The young social entrepreneurs also used digital platforms to deliver communications. This included tele-counseling, interactive games, behavior modeling short films, interactive virtual reality tools, and even mobile ‘talking’ projections.
YUVAA reached more than 837,000 young people.
Jordan: Supporting the healthy development and agency of adolescent girls
Every deserves the support she needs to grow, develop, and thrive in a healthy way and have agency over the decisions in her life. We adapted our Act With Her program from Ethiopia to meet the needs of young adolescent Jordanians and refugees.
In Jordan, we partner with adolescent girls to lay the health, education, economic, and social foundations that they need to thrive and navigate healthy, happy, and productive transitions to adulthood. This includes joining boys and girls, ages 10-14, in empowerment clubs, led by young adult mentors who host group discussions that provide them with a range of knowledge and life skills related to puberty and menstruation, health, nutrition, education, in-person and digital communication, safety and bullying, gender, community voluntarism, and economic empowerment. Although it’s a girl-centered program, we directly include adolescent boys to create peer allies and help foster gender equality in the next generation.
By engaging parents and caregivers, we also seek to encourage positive gender and social norms to be adopted in their families and communities. Engaging adolescents, young adults, and parents and caregivers simultaneously means we effect change for and through three generations at once. So far, more than 3,100 adolescent girls and boys completed all 38 group discussions, and 1,700 parents attended the series of group sessions.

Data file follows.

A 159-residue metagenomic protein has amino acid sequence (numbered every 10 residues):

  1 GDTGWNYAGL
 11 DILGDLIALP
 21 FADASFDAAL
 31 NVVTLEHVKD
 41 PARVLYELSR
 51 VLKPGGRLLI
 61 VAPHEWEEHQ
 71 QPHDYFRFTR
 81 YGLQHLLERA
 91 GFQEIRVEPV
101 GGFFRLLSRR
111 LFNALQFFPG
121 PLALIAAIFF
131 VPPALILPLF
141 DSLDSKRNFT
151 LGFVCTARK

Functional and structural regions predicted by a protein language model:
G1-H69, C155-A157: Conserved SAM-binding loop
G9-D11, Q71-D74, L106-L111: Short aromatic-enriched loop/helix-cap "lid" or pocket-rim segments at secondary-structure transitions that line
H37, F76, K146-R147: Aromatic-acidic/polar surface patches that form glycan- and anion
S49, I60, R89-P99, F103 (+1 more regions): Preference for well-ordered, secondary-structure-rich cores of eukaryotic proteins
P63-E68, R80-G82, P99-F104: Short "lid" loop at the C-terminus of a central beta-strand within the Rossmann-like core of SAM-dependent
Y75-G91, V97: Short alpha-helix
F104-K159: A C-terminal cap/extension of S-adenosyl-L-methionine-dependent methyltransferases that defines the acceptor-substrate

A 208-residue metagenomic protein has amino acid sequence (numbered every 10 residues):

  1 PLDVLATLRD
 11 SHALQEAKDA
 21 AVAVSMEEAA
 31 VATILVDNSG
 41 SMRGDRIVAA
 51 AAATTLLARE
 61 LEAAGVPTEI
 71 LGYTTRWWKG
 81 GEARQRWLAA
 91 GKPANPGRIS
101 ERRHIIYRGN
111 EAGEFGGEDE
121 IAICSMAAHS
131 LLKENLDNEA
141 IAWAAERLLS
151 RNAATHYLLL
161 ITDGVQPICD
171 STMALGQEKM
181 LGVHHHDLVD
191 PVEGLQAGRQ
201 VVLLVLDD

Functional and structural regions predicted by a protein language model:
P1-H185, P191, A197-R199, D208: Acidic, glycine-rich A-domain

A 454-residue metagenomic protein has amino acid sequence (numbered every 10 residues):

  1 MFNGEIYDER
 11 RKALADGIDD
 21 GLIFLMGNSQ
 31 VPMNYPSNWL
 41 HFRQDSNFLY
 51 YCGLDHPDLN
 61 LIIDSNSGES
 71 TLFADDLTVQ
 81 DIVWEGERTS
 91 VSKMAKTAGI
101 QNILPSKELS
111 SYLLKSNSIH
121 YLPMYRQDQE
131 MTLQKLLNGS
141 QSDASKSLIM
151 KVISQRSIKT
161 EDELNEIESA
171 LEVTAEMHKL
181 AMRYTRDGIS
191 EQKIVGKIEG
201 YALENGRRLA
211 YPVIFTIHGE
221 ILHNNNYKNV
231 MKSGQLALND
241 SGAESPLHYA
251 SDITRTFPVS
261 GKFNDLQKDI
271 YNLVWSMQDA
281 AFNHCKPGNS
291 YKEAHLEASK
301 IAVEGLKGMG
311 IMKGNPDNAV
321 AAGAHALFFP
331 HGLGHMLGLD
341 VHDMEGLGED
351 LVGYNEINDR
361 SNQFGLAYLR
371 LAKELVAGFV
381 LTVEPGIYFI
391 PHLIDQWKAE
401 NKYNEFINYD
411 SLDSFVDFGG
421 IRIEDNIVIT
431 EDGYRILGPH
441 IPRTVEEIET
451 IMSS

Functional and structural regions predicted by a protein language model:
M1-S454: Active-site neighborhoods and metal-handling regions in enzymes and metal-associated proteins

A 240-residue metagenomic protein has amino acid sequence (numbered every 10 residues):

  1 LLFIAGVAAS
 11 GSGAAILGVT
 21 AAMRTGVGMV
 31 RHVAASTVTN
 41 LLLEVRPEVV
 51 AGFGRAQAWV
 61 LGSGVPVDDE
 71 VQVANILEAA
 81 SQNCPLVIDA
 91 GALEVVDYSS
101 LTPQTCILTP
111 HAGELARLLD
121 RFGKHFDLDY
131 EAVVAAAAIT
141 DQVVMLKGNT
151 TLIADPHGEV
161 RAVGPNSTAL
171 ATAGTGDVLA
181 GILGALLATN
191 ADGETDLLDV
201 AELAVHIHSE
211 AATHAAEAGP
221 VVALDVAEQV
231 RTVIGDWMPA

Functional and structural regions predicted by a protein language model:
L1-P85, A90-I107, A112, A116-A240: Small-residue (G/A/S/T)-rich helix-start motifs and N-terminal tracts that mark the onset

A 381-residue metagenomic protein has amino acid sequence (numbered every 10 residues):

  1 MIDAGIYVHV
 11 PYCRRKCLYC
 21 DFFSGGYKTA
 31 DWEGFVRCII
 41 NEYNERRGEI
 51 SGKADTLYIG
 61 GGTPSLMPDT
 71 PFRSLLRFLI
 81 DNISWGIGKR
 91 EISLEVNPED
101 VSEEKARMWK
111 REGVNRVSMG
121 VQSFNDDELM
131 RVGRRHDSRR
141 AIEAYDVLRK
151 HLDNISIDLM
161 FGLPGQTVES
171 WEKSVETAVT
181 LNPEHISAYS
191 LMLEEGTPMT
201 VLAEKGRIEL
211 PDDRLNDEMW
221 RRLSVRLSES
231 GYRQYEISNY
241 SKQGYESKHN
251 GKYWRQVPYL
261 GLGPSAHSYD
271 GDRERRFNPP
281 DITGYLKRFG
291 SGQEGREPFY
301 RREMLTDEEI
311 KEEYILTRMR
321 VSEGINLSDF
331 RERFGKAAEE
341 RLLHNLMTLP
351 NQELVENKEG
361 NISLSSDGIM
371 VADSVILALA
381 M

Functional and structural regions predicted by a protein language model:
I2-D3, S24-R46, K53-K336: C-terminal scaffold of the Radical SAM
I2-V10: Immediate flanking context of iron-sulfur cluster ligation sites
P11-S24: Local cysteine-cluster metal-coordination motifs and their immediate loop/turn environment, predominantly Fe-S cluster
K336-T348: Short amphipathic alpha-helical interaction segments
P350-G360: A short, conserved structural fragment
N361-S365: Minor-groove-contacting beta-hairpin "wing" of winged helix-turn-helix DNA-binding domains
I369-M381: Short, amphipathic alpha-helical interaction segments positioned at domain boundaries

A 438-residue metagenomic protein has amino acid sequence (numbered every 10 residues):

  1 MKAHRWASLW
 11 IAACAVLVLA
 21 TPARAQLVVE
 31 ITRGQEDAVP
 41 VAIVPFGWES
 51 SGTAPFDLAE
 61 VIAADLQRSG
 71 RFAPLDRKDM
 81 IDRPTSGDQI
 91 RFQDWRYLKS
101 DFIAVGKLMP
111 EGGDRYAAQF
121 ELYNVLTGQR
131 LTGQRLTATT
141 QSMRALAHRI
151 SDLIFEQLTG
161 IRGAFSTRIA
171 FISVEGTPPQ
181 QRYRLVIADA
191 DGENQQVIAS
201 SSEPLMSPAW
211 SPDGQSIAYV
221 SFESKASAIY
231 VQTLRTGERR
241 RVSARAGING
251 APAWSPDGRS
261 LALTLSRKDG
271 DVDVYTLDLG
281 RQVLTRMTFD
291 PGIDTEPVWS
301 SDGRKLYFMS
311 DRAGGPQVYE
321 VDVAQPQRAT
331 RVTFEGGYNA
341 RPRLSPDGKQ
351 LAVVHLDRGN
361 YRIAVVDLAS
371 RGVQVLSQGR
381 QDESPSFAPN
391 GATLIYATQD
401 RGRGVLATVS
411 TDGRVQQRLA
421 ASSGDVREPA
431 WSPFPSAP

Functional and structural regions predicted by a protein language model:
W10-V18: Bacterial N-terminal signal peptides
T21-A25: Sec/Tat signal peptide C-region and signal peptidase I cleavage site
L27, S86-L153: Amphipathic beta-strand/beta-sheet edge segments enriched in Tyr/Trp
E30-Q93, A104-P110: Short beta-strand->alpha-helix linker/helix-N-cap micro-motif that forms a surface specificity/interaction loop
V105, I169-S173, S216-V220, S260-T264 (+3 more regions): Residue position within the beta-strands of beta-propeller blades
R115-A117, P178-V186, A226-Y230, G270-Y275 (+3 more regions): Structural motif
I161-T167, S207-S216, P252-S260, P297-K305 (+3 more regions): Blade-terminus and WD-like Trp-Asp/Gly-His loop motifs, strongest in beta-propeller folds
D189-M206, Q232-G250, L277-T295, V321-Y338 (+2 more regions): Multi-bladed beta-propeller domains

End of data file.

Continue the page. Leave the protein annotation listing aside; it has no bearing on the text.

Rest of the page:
Pakistan: Women-led climate and health resilience
Pakistan is one of the ten countries most affected by climate change and extreme weather events. Last September, the worst floods in Pakistan’s history left more than 6 million in need of humanitarian assistance, and, each year, women in regions like Tharparker endure prolonged droughts and heat that compromise their health and leave their children vulnerable to malnutrition.
Our I am Resilient, I am Change (Dharti Ammar) project engaged farming families in Tharparker, including women, in discussions about the harms of early and childhood marriage, family planning and reproductive health, and climate-adaptive practices with potential to improve food security. Through the project, women established sustainable kitchen gardens, and planted vegetables and fruit trees.
The project has demonstrated that farming families can work as agents of change in their communities. Families engaged through the project are now mobilizing their friends and neighbors in discussions about health care and making referrals for sexual and reproductive health care and other essential services. Men are now sending their wives to lady health workers for family planning counseling, and many have accepted their spouses’ use of any contraceptive method, including long-acting reversible methods that are often most effective and convenient for women who live far from health facilities.
We continue to reach women in Tharparker through another program that intends to support 700,000 people in Pakistan and Bangladesh with integrated health and climate change solutions over the next three years.
To support women on this International Women’s Day and every day thereafter, we must continue to support family planning access, but go far beyond it. We must take intersectional approaches to address the most pressing issues and needs in the communities we serve and deliver the greatest impact under our mission. This means building in activities focused women’s empowerment, gender equality, and climate resilience. Partnering with women is crucial to delivering solutions that address the most pressing issues of our time.